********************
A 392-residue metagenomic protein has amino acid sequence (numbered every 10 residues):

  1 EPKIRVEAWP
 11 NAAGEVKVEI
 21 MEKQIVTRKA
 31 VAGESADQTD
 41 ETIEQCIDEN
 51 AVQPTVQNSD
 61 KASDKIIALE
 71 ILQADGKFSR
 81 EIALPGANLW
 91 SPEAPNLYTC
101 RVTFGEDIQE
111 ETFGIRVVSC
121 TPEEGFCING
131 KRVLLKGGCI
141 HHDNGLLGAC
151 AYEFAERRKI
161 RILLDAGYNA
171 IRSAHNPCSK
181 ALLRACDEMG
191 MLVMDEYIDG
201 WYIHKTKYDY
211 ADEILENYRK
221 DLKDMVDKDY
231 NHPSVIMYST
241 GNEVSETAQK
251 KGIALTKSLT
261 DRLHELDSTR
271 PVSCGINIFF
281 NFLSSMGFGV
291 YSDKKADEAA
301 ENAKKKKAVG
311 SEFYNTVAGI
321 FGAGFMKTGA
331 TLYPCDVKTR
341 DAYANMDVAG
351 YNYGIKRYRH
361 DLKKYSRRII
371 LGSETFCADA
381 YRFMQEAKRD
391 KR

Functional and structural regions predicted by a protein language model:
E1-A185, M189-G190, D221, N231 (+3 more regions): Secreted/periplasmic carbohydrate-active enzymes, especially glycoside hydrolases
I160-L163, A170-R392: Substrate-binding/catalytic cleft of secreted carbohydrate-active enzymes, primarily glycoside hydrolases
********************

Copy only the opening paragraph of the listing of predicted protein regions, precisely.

A 392-residue metagenomic protein has amino acid sequence (numbered every 10 residues):